NICK EICHER, HOST: Today is the fifth of April, 2018.
Thanks for joining us for today’s edition of The World and Everything in It. Good morning, I’m Nick Eicher.
MARY REICHARD, HOST: And I’m Mary Reichard. ISIS no longer controls towns and cities in Iraq as it once did. Recovering from that control is now underway.
EICHER: That’s the sound of rebuilding in the town of Qaraqosh left in ruins by ISIS in Iraq. It’s the sound of hope, of a future, for Christians who have lived on these Nineveh Plains for centuries. When ISIS brutalized the area with its takeover in 2014, tens of thousands fled for their lives as ISIS torched their homes and left their houses of worship in ashes.
REICHARD: Iraqi and U.S. forces liberated the area in 2016. An arduous rebuilding process is going on now, work that must be carried out within a still-fragile peace.
WORLD Senior Editor Mindy Belz is back from a recent trip to Iraq. She’s here to bring us up to date on the latest rebuilding efforts.
Tell us what you saw this time and how it compares to your time in these same towns just a year ago?
MINDY BELZ, SENIOR EDITOR: What I saw was a lot of work, a lot of noise, a lot of signs of a city that’s trying to come back. Qaraqosh was a city of 60,000 people before ISIS ran everyone out in 2014. And some of the most horrific things that the atrocities that we heard about from ISIS happened here. And when I visited 3 months after the liberation in 2016, you could still smell the decaying flesh, the burnt metal, you could see some of the oil fires. I walked through a bomb lab that ISIS had in the basement of a church and the place was a ghost town. One year later, it could not be more different. The streets were full of scooters and motorcycles and tractors. People carrying away debris. People hauling in supplies. Jackhammers and power drills of people repairing their homes. And just even the color. The town was dust and ash a year ago and now it’s colorful as people put signs out on the sidewalks and produce stands are full of fruits and vegetables and women and children and men are walking up and down the streets cleaning the sidewalks. It’s a remarkable comeback.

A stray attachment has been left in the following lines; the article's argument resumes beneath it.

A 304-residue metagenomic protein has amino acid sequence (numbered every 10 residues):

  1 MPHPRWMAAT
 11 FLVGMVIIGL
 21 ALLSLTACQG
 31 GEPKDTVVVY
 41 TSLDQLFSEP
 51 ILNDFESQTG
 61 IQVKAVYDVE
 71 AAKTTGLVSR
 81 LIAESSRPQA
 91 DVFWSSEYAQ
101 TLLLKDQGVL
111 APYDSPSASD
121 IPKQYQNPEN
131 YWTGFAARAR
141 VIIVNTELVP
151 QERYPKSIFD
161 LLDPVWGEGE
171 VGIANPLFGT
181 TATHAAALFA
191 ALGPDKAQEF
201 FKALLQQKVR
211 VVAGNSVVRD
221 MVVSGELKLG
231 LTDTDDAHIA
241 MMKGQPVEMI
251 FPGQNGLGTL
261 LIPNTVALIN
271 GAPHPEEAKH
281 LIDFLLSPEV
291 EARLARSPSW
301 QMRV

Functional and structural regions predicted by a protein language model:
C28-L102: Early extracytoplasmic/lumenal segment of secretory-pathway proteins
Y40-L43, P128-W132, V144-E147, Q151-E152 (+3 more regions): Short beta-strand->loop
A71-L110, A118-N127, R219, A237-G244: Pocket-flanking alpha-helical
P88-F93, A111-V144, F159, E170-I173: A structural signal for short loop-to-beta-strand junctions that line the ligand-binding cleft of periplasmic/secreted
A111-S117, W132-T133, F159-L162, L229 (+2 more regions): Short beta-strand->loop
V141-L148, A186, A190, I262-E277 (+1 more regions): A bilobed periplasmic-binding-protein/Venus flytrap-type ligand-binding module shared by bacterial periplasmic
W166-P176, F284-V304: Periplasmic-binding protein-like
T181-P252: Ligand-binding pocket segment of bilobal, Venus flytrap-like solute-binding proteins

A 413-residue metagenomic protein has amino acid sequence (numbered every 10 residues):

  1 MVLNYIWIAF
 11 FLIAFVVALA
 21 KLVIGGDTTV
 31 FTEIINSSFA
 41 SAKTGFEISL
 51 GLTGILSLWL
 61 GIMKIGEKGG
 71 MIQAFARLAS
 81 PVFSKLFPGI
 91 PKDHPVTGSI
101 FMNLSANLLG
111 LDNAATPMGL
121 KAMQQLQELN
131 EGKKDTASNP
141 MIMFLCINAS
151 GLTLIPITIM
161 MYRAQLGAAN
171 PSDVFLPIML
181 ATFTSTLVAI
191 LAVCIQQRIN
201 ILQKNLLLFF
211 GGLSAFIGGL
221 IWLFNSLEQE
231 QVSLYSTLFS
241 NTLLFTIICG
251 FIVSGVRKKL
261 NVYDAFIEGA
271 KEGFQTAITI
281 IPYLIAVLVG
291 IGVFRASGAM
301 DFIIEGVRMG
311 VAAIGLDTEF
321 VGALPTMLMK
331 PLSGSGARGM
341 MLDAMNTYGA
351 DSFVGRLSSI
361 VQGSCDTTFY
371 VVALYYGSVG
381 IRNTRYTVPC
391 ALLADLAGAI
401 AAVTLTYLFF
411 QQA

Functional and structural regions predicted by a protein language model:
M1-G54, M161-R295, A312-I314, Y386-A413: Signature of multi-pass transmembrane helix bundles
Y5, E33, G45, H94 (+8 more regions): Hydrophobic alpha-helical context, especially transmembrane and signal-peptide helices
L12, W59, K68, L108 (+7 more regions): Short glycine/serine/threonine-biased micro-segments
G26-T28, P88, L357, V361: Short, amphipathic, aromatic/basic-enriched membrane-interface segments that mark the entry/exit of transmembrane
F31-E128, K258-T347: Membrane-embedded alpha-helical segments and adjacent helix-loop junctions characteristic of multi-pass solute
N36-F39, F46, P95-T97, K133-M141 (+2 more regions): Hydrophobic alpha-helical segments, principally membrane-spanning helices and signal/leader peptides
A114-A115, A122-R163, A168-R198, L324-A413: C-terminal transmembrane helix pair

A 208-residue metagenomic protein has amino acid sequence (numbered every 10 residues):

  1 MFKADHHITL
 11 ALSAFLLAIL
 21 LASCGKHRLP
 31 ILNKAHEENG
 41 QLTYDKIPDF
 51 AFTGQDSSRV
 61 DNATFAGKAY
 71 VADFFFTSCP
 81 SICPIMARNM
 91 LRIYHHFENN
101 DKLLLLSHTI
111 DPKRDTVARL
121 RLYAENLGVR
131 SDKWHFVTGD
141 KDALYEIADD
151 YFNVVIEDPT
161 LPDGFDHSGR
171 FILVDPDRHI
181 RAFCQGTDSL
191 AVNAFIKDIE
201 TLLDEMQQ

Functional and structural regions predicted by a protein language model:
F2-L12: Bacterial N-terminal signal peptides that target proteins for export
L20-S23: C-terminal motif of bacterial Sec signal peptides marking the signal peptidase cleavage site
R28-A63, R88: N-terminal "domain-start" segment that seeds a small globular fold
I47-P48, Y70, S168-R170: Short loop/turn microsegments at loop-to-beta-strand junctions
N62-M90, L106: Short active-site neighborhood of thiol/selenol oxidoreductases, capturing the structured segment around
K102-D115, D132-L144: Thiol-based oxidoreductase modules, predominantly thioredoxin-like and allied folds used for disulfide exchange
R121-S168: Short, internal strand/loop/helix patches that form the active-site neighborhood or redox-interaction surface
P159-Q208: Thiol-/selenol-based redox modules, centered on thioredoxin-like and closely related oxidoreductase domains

It’s understandable that people would want to return to their homes and rebuild. But given the extent of the damage, what do you see as unique about this particular effort to rebuild?
BELZ: What’s remarkable is that these towns in Nineveh plain, which was a majority Christian area up until the time of ISIS… The rebuilding is happening completely as a church-led effort. It is a volunteer effort that is happening without government organization, without government funding.
So the Iraqi government and UN funds that have been put toward rebuilding up until this point have all gone into Muslim areas that were also destroyed by ISIS, but not to these cities and towns like Qaraqosh. The UN has put a little bit of effort into rebuilding and reopening schools in this area, but that’s it. And so, and I should say that the U.S. has pledged last year $35 million to rebuilding non-Muslim areas. But so far, the U.S. as of just a few weeks ago held a workshop to discuss how that money might be spent.